The Name Game, (Why I took my husbands name)

It’s 2019 and I just got married a couple of months ago. Being a feminist is “trend”, and if you give the hint of being anything else, you might even be considered a female demon for its gender.

So, around the time when we started filing for our marriage certificate and we had to state the future family name, people would ask me constantly which name I was going to take. Well, first of all, I was still going to be Karen…. Who cares about the last name? That’s only for documents and my bank, I thought.

However, Dan and I talked a lot about the issue. We were discussing possibilities. He takes my name, I take his name, He keeps his and I keep mine, I use both…. It was like playing the name game: Karen- Karen, Bo Baren, Banana Fana Fo Faren, Fi Fy Mo Maren – Karen.

But with two names, each consisting of 4 Syllables, both more of a tongue twister, The Name Game seemed impossible, or can you think of how to play the name game with Malinowski-O’Shaughnessy? Even Shirley Ellis would have had her difficulties, – “There isn’t any name, that you can rhyme”? I found it!

Due to our cultural background and the future we were planning for ourselves, there was only one name, that we both felt was the right fit, though. It was his.

When I told people this, I got all kinds of reactions, mostly negative. In the beginning I felt the initial need to defend myself, that if we had kids, that would be easier – many people left it at that. Until it turns out that a colleague had a different name than her family and she had “oh, no problems at all”, …”it’s so important to keep your own identity bla bla…, especially as a feminist, bla bla!”  Well, good for you Darling, but not for me, alright?

First of all, I am for equal rights for anyone, I personally don’t feel like I need to label it. Calling myself a feminist will not change what I stand for, not calling myself a feminist won’t do that either. In my last job I had a boss, who pranced around calling herself a feminist, and used the title almost like a sachet around her neck. It was very off putting.

What’s the big whoop? Why the label? Especially if you feel so desperate to use them, it seems almost like you need to emphasize you are one. I made the experience, if people call themselves special, they usually aren’t.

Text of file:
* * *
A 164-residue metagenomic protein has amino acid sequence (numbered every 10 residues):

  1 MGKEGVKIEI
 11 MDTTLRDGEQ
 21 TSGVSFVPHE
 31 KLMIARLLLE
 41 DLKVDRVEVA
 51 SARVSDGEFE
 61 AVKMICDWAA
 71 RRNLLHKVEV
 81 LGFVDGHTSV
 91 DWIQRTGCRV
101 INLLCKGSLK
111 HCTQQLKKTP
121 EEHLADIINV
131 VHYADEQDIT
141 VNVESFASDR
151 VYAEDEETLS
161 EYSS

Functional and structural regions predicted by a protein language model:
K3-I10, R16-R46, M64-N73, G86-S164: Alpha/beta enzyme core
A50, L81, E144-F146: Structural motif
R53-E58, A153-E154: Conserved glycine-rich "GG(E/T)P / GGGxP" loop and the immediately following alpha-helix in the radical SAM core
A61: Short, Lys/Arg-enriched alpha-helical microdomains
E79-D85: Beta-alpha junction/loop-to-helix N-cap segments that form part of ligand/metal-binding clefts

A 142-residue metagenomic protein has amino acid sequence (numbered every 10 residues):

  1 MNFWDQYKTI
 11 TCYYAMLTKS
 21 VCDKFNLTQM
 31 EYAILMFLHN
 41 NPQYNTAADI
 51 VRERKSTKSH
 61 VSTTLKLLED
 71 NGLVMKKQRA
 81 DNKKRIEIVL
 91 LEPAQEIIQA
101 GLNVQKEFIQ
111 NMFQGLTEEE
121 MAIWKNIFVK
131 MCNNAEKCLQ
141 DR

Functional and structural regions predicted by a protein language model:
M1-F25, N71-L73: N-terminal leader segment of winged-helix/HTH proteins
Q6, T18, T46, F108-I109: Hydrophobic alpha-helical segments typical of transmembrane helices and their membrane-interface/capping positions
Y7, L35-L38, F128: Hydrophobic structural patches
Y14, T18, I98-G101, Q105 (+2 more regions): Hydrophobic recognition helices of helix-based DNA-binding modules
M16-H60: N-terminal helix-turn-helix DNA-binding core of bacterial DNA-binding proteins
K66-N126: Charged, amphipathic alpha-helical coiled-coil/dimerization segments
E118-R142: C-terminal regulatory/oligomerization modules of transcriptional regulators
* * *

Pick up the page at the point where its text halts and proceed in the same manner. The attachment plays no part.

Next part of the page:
Feminism should advocate one thing: Everyone should have the choice. No matter what that choice should be, you can decide without being judged for that. Would anyone question a man’s decision to keep his name?

Same thing with stay-at home moms, housewives, women that decide to marry rich and not work, but instead decide to pursue the nurturing of their beauty or women that decide to work in a “girly” job like fashion or decide to study chemical polymer science and develop new organic substances (shout out to my home girl Ines, GG!). We should all have the choice. It’s important that we don’t make this decision because we feel we have to, but because we WANT to.

Being a feminist is having the choice of what you want to do, and then act on it without judgement. However, in my case, I almost felt like I was frowned upon for giving up my maiden name. I don’t feel like I gave up anything, my maiden name will forever be my name. It will forever be in my passport, forever on my mind, and most and for all, forever in my heart, I will forever be a “Mali”-Diva, as the women in my family call themselves (word play on the german word for the Maldive Islands), no matter what happens in the future. No one can take that away from me.

Therefore, in the end, I took my husband’s name. I want to have the same name as him, no matter which one that be, we could call ourselves the Elvis-Troup, for all I care.  I want to be a unit, a team, and a team has a name. And for me, that was the same last name. Other people can do what they want, but I did it this way- My decision.

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